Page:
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Living with Diabetes

It's OK to need help with your diabetes

6/30/2016 by Scott Johnson

It's OK to need help with your diabetes

I'm embarrassed because I struggle to make sense of my diabetes data. It feels overwhelming, and I often don’t know where to start. I know I’m supposed to look for patterns and trends, but sometimes it's just too much for me.

Let me clarify. I have the information, but I get frustrated when I try to figure it out. And I’m not sure how to translate what I see into actionable therapy changes. At some point, I give up. I throw my hands up and say, “I don’t want to deal with this right now, it’s too complicated!” However, giving up leaves an aftertaste of disquiet. There’s a steady rumble of nagging inside that says I should be good at this by now, and that I’m not trying hard enough. Diabetes is a real beast that way, isn’t it? It’s exhausting! So maybe it’s no surprise that I surrender and procrastinate when I’m overwhelmed.

Unsettled man at the beach

But what about when something’s just not right, or when I really need help? What if there’s a big life change? Or what if I’ve bumped into another health condition and need help managing diabetes around it? Maybe I want to start a new exercise or run a half-marathon? Or maybe I just want to rid myself of that damn nagging! What if I want to live with the confidence that I’m doing the best I can? I think I deserve that. We all deserve that.

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But help is hard to find

Where can I go when I need help? I get a small dose of help when I see my endocrinologist. However, the appointments are short – usually about 20 minutes.  We spend a little bit of time looking at blood sugar values, but it’s very high-level, and we never have enough time to take a close look. Additionally, I only see him once every few months. Between visits, I have to figure everything out on my own, which can feel a bit isolating and confusing. Meeting with a certified diabetes educator (CDE) is a different story, and they’re worth their weight in gold. I usually get much more time with them, and we’re able to review my diabetes data in detail. But it’s not always easy to find one I like or one that fits my schedule.

The hands of two people discussing something at a table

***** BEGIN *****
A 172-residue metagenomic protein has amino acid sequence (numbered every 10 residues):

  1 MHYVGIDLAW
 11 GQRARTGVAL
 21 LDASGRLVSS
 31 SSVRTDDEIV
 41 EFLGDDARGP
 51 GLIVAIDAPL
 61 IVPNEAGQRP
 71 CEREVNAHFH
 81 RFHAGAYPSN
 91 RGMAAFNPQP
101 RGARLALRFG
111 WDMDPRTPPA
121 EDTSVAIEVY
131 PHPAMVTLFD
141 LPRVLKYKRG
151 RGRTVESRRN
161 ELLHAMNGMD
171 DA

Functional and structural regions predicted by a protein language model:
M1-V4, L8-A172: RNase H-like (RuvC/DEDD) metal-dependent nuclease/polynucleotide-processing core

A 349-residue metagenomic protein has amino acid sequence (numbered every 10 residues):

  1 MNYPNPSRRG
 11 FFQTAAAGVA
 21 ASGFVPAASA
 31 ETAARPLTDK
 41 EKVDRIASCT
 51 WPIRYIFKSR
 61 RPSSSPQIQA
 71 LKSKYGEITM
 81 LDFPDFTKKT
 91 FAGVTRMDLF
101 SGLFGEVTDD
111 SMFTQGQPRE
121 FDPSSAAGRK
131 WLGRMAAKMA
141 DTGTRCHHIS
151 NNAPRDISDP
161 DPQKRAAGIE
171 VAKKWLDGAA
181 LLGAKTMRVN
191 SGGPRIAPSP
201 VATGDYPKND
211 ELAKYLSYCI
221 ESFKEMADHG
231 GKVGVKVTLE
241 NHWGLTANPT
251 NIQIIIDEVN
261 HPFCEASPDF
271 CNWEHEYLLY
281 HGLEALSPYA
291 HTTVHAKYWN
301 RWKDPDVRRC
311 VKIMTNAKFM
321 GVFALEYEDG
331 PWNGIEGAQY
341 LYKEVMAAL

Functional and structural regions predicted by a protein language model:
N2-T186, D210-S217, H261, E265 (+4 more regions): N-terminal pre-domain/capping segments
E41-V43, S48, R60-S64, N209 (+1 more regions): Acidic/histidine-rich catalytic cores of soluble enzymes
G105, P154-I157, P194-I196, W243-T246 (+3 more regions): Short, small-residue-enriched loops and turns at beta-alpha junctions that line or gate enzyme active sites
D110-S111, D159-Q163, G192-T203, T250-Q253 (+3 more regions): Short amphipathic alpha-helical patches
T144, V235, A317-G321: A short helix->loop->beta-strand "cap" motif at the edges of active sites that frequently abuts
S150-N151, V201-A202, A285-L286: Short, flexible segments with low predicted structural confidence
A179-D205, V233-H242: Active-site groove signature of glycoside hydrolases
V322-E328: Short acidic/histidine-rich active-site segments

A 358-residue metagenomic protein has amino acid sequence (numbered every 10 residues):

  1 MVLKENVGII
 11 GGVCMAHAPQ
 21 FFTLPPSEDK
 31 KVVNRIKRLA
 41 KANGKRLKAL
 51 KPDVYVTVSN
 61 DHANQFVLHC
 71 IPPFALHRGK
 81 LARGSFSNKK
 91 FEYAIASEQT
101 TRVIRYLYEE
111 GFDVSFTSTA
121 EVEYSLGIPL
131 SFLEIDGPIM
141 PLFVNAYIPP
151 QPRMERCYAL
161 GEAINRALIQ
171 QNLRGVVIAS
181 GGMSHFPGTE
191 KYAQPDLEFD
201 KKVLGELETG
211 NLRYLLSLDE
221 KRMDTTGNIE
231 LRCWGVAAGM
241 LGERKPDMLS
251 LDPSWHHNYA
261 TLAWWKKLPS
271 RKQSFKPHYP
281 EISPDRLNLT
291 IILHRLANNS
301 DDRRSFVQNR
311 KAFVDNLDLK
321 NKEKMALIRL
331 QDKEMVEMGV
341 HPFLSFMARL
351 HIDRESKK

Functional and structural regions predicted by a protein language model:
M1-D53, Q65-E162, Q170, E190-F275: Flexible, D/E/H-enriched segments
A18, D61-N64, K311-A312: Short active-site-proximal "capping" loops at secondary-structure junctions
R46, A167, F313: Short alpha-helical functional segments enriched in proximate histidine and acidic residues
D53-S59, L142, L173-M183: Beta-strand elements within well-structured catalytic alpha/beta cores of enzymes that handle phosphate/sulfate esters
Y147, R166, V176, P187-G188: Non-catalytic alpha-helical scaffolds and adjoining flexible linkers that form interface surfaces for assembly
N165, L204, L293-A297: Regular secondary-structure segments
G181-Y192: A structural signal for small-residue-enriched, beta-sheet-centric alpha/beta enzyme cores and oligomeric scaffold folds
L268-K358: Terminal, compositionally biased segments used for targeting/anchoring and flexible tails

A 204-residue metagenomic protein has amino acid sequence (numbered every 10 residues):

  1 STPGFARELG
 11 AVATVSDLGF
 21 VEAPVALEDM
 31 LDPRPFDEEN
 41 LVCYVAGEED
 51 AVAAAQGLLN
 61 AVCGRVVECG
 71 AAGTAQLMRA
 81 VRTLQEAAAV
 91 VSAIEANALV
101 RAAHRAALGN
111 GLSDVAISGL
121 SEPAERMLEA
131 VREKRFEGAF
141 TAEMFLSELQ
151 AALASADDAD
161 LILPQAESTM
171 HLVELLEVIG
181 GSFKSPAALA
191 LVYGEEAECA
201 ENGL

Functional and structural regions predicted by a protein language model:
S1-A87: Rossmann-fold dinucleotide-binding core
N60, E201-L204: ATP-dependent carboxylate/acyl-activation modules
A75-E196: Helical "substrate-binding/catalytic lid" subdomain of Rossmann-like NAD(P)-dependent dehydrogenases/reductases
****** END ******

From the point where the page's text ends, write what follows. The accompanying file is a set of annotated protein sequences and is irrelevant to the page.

The diabetes online community is wonderful for peer-to-peer support and some psychosocial aspects of life with diabetes. But sometimes I need much more than that.

Too close to the details

But why am I embarrassed about diabetes data struggles? I've been thinking a lot about this lately, and I’m seeing it all wrong. On one hand, I should be able to do it myself, right? Nobody knows my diabetes better than I do. I spend the most time with it, I see (and feel) every up and down, and I’m the expert at my diabetes. But on the other hand, that’s just it – I’m too close to the details! I need another perspective to help me step back and look at everything! And that’s where CDEs show their magic. Let me illustrate with a quick sports example. Pro basketball players are experts at playing basketball. They are on the court dribbling, passing, shooting, rebounding, defending, etc. But behind the scenes, they have coaches who make them better in each of these areas! These coaches watch from the sidelines and analyze everything so they can tweak, tune, and offer feedback.

Guys playing basketball outside

And it’s not a huge stretch to apply this analogy to diabetes, is it? Can you imagine how a diabetes educator analyzing blood sugar records is like a coach reviewing game film? Can you see how chatting back and forth with a dietitian about a new lunch technique is like doing practice drills for a new basketball technique? Of course, these things make sense to me because I’m a basketball guy. But even if you hate basketball, you get the idea, right?

Changing today's world

Today we’re tied to an appointment schedule, and that doesn’t always fit my needs. Maybe it’s inconvenient to travel to the clinic for the appointment, or perhaps I’m feeling great about my diabetes care right then and don’t need the extra dose of help. I want something to supplement my appointment-based care. I want something that I can tap into when I’m feeling alone, when I'm feeling vulnerable, or when I'm confused. I want a qualified expert that I can connect with about my personal diabetes care when I need help! Right now, I feel a little stuck and alone when I want help between appointments! We all deserve to get feedback and expert advice from qualified experts whenever we want it.

Paper is for origami

Scott Johnson

Almost famous for being a Diet Coke fanatic, Scott is the Patient Success Manager, North America for mySugr and has lived well with diabetes for over forty years. He's an active pioneer in the diabetes social media space and along with his work at mySugr, he manages his award-winning blog, when time allows.